I've made it clear in past coverage that I can do a lot of my work using a tablet instead of a notebook computer. The tablet work can be done with either the onscreen tablet keyboard, or better with an external keyboard for lots of text entry. I've also repeatedly stated that this depends on the work tasks you need to do. What most folks should do with BYOD programs is take the easy route and bring a notebook to work.
A lot of people are actively considering going whole hog with a tablet and leaving the notebook behind. While many people can probably do that just fine, it's not without risk. We are talking work here, so the one task you absolutely must get done quickly that turns out to be impossible on the tablet will be a show stopper.
- BYOD: IT's brave new world (video)
- The ABCs of BYOD for the SMB
- iPad 2 as a serious writing machine (how-to)
- Typical day in the life of the iPad 2
- ThinkPad Tablet vs. Samsung Galaxy Tab 10.1 as laptop replacement
- Post-PC era or not, we are firmly in the mobile era
Tablets are certainly capable devices, and for the most part much easier to deal with than notebooks so it's not surprising many are trying to go with the former and leave the latter behind. I am quite happy using a tablet for many work functions where I would have previously used a notebook. But notebooks are better at some tasks than the tablet, and most people will end up regretting going the tablet only route.
Almost every day I hear from someone asking the tablet/ notebook question on the behalf of a "friend/colleague/family member" and my answer is always to go with the notebook. Nothing will turn you from hero to zero faster than recommending a tablet over a notebook, only to have the tablet user need to do a work function that can't be done without a notebook. You'll be off the Christmas list pretty darn quickly.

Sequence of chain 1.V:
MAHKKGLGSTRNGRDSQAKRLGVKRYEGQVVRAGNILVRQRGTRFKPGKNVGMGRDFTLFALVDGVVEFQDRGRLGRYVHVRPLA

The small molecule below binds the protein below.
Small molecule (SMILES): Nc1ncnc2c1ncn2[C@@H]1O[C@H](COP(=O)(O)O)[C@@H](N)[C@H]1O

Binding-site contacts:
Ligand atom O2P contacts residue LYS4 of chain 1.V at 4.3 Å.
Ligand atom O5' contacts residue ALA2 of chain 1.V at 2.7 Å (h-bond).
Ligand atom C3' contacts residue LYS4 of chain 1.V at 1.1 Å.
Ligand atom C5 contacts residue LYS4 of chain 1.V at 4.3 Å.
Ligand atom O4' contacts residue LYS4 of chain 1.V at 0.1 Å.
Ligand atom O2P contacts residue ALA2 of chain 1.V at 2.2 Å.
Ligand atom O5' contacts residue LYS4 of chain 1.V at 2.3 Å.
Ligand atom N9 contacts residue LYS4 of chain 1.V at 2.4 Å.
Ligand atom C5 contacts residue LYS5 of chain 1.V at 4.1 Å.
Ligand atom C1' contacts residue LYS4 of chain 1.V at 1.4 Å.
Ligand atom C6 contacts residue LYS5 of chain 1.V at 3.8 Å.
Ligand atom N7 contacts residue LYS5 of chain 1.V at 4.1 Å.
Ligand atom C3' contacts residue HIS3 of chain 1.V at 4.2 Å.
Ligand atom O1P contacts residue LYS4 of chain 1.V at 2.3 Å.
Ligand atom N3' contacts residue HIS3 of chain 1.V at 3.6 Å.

While some tasks that seem to require a notebook can actually be done on a tablet with a little extra work, when a work deadline looms large is not the time to be dealing with figuring out how to make tablets work. The notebook is safer, just turn it on and get the work done. That's the best approach for most people and what I recommend.
That's not to say the tablet can't do a lot of work tasks, but for most it serves a better role as an auxiliary device. Having a tablet alongside a notebook is a useful tool, and while some can get away with only the tablet most can't.
With tablets getting cheaper, like the $199 Nexus 7, if your friend/colleague/family member can afford it tell them to get one in addition to the standard notebook. Don't risk being a zero, the notebook will better serve most BYOD participants. Having the tablet too will let them see how it fits their work needs without risk.
Of course, the Microsoft Surface tablets with keyboard case may straddle the notebook/tablet fence. We'll have to review this once they are available to buy.